GOING INSIDE THE MUSIC: To find the songs you don't know you like.
It’s a cliché by now, but the Internet allows you to be whomever you want to be. It’s that singular cultural realm where your self-image can relax, unfettered by the perceptions of friends, family, or strangers. Rupert Murdoch might be making millions off your MySpace account, but he has almost no say in what you turn it into. You can sum up your unknowable self in a ten-word headline, or thousands of words of blogging each day, or a picture of your dog. Whatever you choose, you have effectively immortalized your personality. Until you decide to change it next week.
Most Web sites that engage in automated music recommendations try to cater to whatever your Internet image is today. Amazon.com suggests albums based on customers with search patterns similar to yours. Music-review Web sites function as cliques, by establishing artists that represent their audiences, and basing future reviews on the images they’ve created for themselves. Last.fm matches music your computer has played with the listening habits of other users. If your tastes seem similar, they suggest songs you don’t own that like-minded users do.
A culture of “if you like that, then you’ll like this” recommendations occasionally yields new treasures, but at the same time it’s a bit stifling and simplistic. Just because I revere Radiohead doesn’t mean I’m going to love an icy Thom Yorke solo album, and just because I like MF Doof damn well doesn’t mean I’ll dig Gnarls Barkley. These socially constructed suggestions are generally obvious and accurate, but they serve to pigeonhole you into a scene you’re probably already a part of. Your musical taste doesn’t grow like a family tree; it’s just a random accumulation of songs and artists that speak to you in whatever ways you want to be spoken to. It’s a representation of the dynamic you that no one else understands. Isn’t it?
But Pandora doesn’t think your tastes are all that random. Like Last.fm and other sites, the site proudly argues that its developers have come up with a foolproof way to help you find new music you’ll like. Pandora’s approach, though, is completely divorced from what your friends like, what’s selling well, or even what a band’s songs are about. Instead, Pandora’s people examine the sonic makeup of every individual song on their database, and attempt to offer what those other sites can’t: a deductive, logical explanation of what you like.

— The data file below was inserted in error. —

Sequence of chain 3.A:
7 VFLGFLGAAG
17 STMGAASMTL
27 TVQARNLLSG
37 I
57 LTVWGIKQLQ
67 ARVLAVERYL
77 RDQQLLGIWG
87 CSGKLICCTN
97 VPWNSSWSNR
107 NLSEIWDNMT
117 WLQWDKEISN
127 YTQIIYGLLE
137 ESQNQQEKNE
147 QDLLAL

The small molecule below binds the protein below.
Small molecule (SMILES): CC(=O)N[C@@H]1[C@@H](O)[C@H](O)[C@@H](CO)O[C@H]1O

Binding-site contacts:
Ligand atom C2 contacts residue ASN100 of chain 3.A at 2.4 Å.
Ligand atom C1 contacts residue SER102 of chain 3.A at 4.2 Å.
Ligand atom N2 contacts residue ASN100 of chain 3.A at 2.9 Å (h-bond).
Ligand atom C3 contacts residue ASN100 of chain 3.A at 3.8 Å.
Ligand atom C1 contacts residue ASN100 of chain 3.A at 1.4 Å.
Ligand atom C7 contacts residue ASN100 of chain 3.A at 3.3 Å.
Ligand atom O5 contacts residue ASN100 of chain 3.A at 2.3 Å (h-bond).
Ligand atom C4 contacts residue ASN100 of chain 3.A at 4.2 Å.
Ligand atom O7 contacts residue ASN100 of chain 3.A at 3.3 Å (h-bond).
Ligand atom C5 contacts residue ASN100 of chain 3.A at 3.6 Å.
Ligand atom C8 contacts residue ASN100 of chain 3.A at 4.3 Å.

Pandora is an Internet music-playing site created by the technicians at the Music Genome Project. The project started in California in January 2000, as a group of musicians and like-minded tech-geeks set a lofty goal for themselves: to create “the most comprehensive analysis of music ever.”
It works like this: the dozens of musical scientists working with the Music Genome Project came up with a laundry list of hundreds of sonic and lyrical qualities that could technically define, as it were, the genetic makeup of a song. (You can view the list — from “acid jazz roots” through “twelve eight time signature” to “wet snare” — on Wikipedia’s “Music Genome Project” entry.) One of Pandora’s formidably trained technicians — usually with a degree in music studies, trained for 150 hours before being put to work, and paid handsomely for part-time hours because of the tedious nature of the job — spends about twenty minutes with every song selected for inclusion in Pandora’s library. They assign it all of the appropriate qualities from the MGP’s master list, upload it onto the Pandora database, and it becomes yours for the discovering. Pandora selects songs for the database subjectively: they listen to everything their sent, but are bound by the limits of time and 40 years of popular music to catch up with while adding recent artists at the same time.
Using Pandora isn’t nearly as exhaustive as all the work behind the scenes. The site’s sleek layout offers a free, quick signup and then asks you to start searching. Recommend an album, artist, or specific song you enjoy, and Pandora will begin offering suggestions, in streaming-audio channels the site calls “stations.” You can click on a song’s album art to find out why the site suggested it, give it a thumbs-up or -down, or skip it if Pandora was off the mark. Your guidance helps decide what song is played next.
Its function, of course, isn’t perfect. It can’t gauge popularity or trends, and it has no knowledge of the breadth of your taste, style, or disposition. It doesn’t know the difference between “prominent lead vocals” and inane, whiny pop-punk. It has nearly no grasp on the qualities of a song’s lyrics. Perhaps most frustratingly, it’s designed to play you a series of songs that sound an awful lot alike. How can a program with such a narrow (albeit impressive) concept — isolating the sonic elements that supposedly constitute your taste — satisfy an individual as dynamic as you?